Dec. 3, 2015
SLIPPERY ROCK, Pa. - The pilgrim, Slippery Rock University undergraduate Alanna Leipold, stood at the Western Wall in Old City Jerusalem. She looked up at the huge, ancient stones - the last remnant of the second Jewish Temple - and marveled at the grandeur.
But it wasn't only the architecture that moved the exercise science and dance major from Sykesville, Maryland, during her recent trip to Israel. She sensed the presence of the untold numbers of people that for centuries have streamed to the wall, the most sacred place in the world for the Jewish people.
"It was very, very emotional, you just feel like everything kind of makes sense for a second, embedded in a piece of history," Leipold said. "It's really moving. There are thousands and thousands of years of peoples' prayers tucked in the wall."
Including a prayer from Leipold, who logged a week and a half in Israel as part of the country's birthright program. Every Jew between 18 and 26 has the right to return to Israel for 10 days, all expenses paid. Leipold and her sister Felicia, a student at George Mason University, took advantage of the opportunity, together.
They toured some of the holiest and historically significant sites in the world, including Masada, the ancient fortress of King Herod. She walked through markets, swam in the Dead Sea and befriended Israeli soldiers. She rode a camel, slept in Bedouin tents in the desert and had a run-in with a scorpion.
"I have never had an experience that meant so much to me," Leipold said. "It's one of those things where you don't think it will affect you as much as it does. "I had some of the most rich experiences of my life, and I was lucky enough to do that with my sister."
Leipold said the flight, from Newark, N.J., to Jerusalem, lasted 13 hours. She slept the entire way.
The trip was not a vacation in the traditional sense. Israel planned the activities and provided soldiers as escorts. Leipold said she took in five tourist activities per day, leaving her little down time.
"The only time we had time for, 'pool time,' was on the Jewish Sabbath, from Friday into Saturday," she said. "Friday night everybody got together, and we had a little service. On Saturday, you don't do any work. You don't turn on light switches. You don't cook anything. It's part of celebrating and relishing the fact that you have a day of rest."
The group's trip to the Western Wall unfolded in dramatic fashion.
"They gave us all bandanas, like handkerchiefs, blindfolded us and paired us with a partner who had already been to Israel at some point," Leipold said. "They did tell us where were going, but we were walking through these slippery, old stone steps and we had to trust someone to take us to something brand new. We took the blindfolds off and saw the Western Wall; everybody was tearing up. We went down through the security measures and walked to see the wall."
Leipold said she hiked up a Roman trail to reach Masada, King Herod's royal citadel where he executed his own family members.
"There are supposedly haunting screams that are all over the temple," she said. "We went at sunrise. We saw all three counties that border Israel."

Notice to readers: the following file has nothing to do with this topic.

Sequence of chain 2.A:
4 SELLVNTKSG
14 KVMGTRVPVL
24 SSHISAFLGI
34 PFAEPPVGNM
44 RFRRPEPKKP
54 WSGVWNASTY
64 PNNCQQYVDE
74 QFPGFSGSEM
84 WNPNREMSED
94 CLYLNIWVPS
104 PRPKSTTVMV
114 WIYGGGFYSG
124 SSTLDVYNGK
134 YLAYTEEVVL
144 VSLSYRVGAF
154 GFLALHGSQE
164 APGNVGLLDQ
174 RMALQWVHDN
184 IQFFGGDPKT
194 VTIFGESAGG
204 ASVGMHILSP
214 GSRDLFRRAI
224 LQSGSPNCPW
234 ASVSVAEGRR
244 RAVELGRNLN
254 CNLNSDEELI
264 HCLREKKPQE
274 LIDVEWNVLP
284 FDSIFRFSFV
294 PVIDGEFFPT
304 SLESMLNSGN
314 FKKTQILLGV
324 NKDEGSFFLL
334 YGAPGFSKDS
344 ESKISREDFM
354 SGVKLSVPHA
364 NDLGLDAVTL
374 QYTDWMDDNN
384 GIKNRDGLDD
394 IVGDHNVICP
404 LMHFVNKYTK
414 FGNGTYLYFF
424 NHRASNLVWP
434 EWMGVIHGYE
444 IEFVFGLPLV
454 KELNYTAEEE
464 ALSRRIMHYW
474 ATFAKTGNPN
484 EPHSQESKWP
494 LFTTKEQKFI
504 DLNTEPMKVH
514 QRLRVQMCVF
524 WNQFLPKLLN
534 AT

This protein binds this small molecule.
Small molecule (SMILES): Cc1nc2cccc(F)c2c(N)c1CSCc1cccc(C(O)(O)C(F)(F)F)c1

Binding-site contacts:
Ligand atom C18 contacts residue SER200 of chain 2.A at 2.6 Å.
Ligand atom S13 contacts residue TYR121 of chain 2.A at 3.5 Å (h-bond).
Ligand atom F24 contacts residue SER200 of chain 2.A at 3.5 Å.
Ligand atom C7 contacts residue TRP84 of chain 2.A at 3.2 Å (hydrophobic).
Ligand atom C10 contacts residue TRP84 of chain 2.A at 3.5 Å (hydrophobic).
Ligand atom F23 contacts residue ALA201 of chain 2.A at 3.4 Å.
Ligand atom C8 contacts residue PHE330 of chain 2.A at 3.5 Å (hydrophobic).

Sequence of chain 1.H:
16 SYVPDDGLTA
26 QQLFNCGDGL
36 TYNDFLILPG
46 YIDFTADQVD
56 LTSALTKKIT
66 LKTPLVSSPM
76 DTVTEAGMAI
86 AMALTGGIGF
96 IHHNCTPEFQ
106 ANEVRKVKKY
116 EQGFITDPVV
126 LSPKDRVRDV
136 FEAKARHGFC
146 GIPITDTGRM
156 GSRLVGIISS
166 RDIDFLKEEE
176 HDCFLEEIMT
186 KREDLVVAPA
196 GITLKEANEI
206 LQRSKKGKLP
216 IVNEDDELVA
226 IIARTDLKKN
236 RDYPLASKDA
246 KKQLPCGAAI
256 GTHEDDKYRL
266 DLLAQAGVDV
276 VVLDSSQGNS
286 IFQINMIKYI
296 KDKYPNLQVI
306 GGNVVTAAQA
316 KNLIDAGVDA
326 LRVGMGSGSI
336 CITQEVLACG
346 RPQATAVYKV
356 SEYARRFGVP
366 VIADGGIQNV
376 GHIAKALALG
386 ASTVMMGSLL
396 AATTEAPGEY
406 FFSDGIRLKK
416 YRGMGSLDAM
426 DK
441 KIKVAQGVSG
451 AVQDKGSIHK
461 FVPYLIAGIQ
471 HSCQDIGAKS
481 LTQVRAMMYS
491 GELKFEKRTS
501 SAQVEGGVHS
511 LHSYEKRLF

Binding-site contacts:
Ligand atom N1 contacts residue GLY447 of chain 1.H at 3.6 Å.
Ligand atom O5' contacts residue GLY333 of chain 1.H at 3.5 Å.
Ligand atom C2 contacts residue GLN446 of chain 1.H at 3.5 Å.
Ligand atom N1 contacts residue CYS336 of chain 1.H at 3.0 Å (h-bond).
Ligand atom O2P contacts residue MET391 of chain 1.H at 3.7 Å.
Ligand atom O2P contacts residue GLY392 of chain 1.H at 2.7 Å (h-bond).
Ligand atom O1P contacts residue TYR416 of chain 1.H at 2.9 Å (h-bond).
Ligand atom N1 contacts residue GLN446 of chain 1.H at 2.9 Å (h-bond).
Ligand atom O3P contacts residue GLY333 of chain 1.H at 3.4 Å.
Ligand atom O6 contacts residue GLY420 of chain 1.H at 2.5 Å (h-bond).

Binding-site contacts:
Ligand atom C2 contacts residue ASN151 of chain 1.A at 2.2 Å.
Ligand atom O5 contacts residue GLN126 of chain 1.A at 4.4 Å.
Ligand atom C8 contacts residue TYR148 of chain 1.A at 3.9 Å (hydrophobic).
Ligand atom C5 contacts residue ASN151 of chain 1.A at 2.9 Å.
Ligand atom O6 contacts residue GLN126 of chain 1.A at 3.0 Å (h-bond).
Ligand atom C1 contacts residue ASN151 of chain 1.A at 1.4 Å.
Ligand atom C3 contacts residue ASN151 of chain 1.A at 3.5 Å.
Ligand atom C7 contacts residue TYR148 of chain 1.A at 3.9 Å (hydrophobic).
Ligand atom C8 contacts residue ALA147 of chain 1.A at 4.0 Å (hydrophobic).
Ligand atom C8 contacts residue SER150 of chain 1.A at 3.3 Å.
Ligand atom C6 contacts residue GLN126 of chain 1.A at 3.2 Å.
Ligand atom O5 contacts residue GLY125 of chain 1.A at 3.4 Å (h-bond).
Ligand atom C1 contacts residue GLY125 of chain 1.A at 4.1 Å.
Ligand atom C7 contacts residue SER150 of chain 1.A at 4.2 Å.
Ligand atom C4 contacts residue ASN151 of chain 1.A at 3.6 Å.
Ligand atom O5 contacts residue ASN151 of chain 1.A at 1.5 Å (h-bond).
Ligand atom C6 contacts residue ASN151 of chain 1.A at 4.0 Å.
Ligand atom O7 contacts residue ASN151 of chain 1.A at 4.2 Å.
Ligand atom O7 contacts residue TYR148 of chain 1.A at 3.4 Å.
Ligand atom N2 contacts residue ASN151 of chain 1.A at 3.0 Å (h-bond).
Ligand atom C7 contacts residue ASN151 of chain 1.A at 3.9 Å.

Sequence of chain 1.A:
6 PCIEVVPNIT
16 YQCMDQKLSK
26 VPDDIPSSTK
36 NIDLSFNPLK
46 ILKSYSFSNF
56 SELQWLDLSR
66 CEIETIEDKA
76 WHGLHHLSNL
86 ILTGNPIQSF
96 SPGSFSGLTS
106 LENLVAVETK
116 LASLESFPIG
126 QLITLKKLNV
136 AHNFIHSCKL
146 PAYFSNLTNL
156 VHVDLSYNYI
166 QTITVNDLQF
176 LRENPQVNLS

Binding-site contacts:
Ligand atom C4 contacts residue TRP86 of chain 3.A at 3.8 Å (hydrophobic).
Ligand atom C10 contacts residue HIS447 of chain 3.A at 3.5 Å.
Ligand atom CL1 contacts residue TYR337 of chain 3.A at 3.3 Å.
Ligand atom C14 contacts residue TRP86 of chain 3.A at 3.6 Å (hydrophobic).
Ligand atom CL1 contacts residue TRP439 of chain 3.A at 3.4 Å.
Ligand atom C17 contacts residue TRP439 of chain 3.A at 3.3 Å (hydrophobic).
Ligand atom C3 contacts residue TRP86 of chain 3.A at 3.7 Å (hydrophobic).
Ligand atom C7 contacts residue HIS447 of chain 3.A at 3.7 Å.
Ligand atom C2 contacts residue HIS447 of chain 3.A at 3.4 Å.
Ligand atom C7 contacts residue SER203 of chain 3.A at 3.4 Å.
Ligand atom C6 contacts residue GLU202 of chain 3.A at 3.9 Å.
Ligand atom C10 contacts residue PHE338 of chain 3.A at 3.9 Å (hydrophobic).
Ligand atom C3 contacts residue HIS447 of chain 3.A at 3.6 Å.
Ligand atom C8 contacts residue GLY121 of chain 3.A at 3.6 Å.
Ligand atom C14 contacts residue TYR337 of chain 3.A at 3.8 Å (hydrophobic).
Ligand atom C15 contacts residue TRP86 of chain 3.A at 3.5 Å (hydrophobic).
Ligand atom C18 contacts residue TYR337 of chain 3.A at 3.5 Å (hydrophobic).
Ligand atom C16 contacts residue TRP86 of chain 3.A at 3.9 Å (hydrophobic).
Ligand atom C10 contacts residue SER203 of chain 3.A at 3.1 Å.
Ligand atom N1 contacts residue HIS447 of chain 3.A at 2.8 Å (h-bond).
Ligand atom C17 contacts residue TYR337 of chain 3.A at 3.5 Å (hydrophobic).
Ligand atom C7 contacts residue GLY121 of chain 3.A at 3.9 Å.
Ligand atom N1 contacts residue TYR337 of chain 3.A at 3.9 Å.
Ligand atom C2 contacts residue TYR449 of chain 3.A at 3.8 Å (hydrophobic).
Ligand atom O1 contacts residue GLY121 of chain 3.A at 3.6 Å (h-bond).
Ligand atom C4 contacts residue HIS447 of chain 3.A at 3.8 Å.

Swimming in the Dead Sea was unlike anything else she had experienced. "You can stand and float," she said. "You don't even get six inches below the water. You're so buoyant."
Leipold said she made connections with Israeli soldiers. Israel requires military service, so the soldiers were her age.
"They have us been through so much but seemed so interested in learning from us," she said. "They wanted their English to be better. They wanted to know what we thought of them, were we scared. They wanted to know everything that was going on through our brains. They were extremely inquisitive, extremely intelligent."
The Israeli's they met were, "super, super liberal. Everyone is free; everybody loves everybody. You don't get the feeling of any kind of prejudice," Leipold said.
One distinct difference from living in America is the constant presence of armed soldiers.
"Because they're so used to getting attacked, they're used to being protected. They have protection everywhere," Leipold said. "We had a security guard travel with us who had a gun just in case. They're prepared for stuff to happen. You see all of the soldiers walking in packs with their guns. It would be terrifying to see that in our country."
The biggest fright of her trip, she said, was encountering a scorpion at 3 a.m. as students were getting up for the hike to Masada.
"We were just sitting around. Everyone was telling stories, we were excited and nobody wanted to go sleep because we had to wake up in 45 minutes," she said. "All of a sudden this little white thing just skittered out. I thought, what the heck is that? Our security guard was sitting close and he told me to walk out of the tent. Then it crawled out of someone sweat pants and he got it with the butt of his gun. It was terrifying."
Leipold said it was interesting to see the different customs in the Jewish, Arab, Christian and Armenian quarters in Jerusalem.
The language was distinctive too. A Hebrew word most Americans wouldn't be familiar with is the word that summarizes the experience; Mishbucha.
"This word means family," she said. "The 45 of us felt like a family after experiencing the country that meant so much to us."
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